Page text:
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Wawrinka advances as Federer exits Paris Open

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Wawrinka advances as Federer exits Paris Open
Federer: now switching focus to London. Photo: AFP
20:57 CET+01:00
Switzerland's Stan Wawrinka defeated Serb Viktor Troicki in two sets to reach the quarterfinals of the Paris Masters on Thursday while fellow Swiss Roger Federer was knocked out of the tennis tournament by big-serving American John Isner.

Fourth-ranked Wawrinka, despite lapses of concentration, managed to overcome Troicki 6-4, 7-5.

The French Open champion will now face Spaniard Rafael Nadal in the quarterfinals.

Nadal saved a match point in the second set tie-breaker against South African Kevin Anderson before prevailing 4-6, 7-6 (8/6), 6-2.

World number one and defending champion Novak Djokovic also reached the quarterfinals with a 6-3, 7-5 victory over Gilles Simon that took his unbeaten run to 19 matches.

It was far from being the world number one's most commanding performance of late as he struggled with his serve, but it meant he has not dropped a set since the US Open final against Federer in early September.

Federer was shocked to find himself leaving for home without once having dropped his serve as Isner typically won on two tie-breaks 7-6 (7/3), 3-6, 7-6 (7/5), hammering down 27 aces in the process.

The Swiss legend agreed that Isner had served superbly on the big points.

"He's got the size, got the power, got the angles," the 34-year-old said.

"I thought he did very well today when he needed it," he said.

"The breakers, he served great. Those are the ones he needed. Yeah, that was the difference.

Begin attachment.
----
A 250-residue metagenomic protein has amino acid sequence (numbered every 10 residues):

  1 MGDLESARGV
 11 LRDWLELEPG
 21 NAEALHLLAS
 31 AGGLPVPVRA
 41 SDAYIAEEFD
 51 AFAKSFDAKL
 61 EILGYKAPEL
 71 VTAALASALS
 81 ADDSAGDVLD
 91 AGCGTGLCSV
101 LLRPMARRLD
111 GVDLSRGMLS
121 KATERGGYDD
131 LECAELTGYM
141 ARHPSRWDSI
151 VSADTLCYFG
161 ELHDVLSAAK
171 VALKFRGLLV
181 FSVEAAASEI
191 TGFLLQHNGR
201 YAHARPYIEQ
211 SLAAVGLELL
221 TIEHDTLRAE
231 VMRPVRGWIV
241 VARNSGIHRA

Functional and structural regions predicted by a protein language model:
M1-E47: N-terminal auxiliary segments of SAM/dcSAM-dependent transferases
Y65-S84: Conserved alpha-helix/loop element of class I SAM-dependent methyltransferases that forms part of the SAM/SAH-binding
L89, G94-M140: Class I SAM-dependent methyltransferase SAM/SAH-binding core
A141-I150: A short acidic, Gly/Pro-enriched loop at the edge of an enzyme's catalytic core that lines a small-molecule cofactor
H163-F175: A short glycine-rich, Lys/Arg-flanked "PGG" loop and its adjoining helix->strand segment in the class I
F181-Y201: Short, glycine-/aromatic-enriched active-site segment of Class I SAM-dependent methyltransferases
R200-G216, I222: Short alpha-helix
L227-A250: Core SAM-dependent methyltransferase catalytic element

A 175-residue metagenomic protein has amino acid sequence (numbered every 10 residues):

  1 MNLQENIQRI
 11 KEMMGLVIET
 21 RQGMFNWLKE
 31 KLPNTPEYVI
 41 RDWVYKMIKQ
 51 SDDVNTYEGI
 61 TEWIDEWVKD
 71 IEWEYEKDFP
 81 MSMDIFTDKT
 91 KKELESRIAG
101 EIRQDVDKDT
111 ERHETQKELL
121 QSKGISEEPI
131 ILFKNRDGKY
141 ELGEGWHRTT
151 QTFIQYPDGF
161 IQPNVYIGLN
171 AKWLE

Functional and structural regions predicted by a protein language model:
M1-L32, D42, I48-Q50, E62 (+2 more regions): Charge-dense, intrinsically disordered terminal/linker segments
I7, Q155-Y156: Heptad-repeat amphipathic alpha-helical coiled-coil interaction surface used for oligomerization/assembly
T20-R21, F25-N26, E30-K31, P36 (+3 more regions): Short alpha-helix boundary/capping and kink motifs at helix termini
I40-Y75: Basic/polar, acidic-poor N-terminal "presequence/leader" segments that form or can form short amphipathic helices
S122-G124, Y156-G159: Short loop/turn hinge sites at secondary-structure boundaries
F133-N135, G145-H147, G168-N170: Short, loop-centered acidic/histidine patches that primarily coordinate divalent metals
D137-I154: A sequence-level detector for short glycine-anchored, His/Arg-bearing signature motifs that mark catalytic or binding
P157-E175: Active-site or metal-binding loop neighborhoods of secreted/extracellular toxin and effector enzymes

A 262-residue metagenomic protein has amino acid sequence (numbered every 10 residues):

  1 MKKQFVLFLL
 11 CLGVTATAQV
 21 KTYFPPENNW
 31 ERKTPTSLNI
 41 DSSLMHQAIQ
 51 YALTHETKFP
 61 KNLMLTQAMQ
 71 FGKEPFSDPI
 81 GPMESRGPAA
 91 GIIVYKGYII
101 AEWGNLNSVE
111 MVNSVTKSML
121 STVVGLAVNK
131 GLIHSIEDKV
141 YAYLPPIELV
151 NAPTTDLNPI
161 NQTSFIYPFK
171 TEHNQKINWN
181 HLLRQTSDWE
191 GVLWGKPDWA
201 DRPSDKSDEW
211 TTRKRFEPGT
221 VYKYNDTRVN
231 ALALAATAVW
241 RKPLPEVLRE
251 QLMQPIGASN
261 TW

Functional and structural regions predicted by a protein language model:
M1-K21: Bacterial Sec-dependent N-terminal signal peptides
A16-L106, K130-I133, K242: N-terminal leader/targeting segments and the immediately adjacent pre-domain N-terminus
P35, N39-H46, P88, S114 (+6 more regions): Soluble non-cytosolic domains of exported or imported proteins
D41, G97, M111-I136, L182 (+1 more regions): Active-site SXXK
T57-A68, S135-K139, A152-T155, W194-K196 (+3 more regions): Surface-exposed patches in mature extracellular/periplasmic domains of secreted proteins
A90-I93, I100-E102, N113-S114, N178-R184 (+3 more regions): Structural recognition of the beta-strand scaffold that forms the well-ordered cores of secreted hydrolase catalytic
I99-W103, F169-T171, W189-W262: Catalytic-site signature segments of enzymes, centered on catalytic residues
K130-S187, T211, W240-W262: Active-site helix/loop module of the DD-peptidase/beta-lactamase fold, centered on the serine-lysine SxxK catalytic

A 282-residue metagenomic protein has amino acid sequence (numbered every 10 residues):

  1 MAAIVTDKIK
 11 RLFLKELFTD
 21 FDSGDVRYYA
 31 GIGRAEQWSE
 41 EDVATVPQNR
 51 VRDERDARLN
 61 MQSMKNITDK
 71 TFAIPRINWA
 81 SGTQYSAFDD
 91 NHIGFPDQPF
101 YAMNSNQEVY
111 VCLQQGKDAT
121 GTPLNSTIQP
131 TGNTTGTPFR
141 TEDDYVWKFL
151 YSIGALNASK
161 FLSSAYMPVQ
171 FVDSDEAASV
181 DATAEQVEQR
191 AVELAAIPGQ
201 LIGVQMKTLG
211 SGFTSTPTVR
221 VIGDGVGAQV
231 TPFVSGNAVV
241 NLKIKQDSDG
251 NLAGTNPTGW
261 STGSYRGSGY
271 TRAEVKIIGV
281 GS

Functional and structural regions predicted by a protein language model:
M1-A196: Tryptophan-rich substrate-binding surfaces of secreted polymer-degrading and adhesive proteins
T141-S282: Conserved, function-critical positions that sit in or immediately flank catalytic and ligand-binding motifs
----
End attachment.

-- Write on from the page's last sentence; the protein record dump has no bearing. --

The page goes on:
"It's tough to get out of the tournament not having lost your serve, you know, but that's how it can go against John."

Federer, who won his hometown tournament in Basel last weekend, will now switch his focus to London and the ATP World Tour Finals.

Meanwhile, Djokovic has now won 26 sets in a row, taking him past his own previous best of 24 sets which he achieved in early 2014.

The Serb, who has won three of the four Grand Slam titles and five of the eight Masters 1000 series titles so far contested this year, dropped serve five times against the wily Frenchman, four coming in the second set.

But on each occasion he immediately struck back to prevent Simon from gathering any momentum.

Djokovic will next play the winner of the tie between Jo-Wilfried Tsonga and Tomas Berdych for a place in the semi-finals of a tournament he has won three times previously, including the last two years.

The 10-time major tournament winner said his struggles on serve had been frustrating.

"I can assure you, losing four service games in a set, I don't think that has happened to me," he said.

"I'm not a serve specialist, but I think I have a solid serve and it hasn't happened for a long time.

"It wasn't pleasant, but I knew that I have a good return. I was feeling the ball very well from the back of the court.

"So that kind of was a positive to that, knowing that I can break him most of the time. That was the kind of mindset."

Isner will play David Ferrer for a semi-final spot after the Spanish eighth seed outlasted Grigor Dimitrov of Bulgaria 6-7 (4/7), 6-1, 6-4.

In earlier action, British second seed Andy Murray set up a quarterfinal clash with Richard Gasquet of France by pounding Belgium's David Goffin 6-1, 6-0 in just 53 minutes.

The match had extra significance in that the two will lead their respective countries at the Davis Cup final in Ghent from November 27th-29th.

Murray certainly chalked up some psychological points in what was just the second career meeting between the two men.

"Obviously with the result, that's a positive. I mean, mentally for me it's a positive win," Murray said.

Gasquet's win over Kei Nishikori came when the Japanese star abandoned due to back pain while trailing 7-6 (7/3), 4-1.

The Frenchman, whose best showing in Paris Masters was a run into the semifinals in 2007, said that Murray would present the toughest of challenges.

"He's one of the best players in the world," Gasquet said.

"He's extremely difficult to beat every time because he makes few unforced errors."  

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